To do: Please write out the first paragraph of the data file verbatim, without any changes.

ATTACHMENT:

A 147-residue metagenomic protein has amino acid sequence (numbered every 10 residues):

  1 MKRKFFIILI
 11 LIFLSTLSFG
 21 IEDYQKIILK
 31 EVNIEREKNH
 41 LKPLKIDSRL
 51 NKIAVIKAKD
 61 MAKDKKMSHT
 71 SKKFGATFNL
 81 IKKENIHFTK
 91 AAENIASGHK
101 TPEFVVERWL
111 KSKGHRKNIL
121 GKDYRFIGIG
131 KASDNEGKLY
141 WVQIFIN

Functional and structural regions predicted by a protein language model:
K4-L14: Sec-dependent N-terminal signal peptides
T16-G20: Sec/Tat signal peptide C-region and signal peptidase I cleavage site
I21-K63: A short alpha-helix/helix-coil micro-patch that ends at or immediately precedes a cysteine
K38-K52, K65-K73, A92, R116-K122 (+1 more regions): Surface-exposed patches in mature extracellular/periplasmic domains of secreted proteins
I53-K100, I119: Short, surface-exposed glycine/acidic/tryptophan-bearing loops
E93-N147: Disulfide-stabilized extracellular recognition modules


A 147-residue metagenomic protein has amino acid sequence (numbered every 10 residues):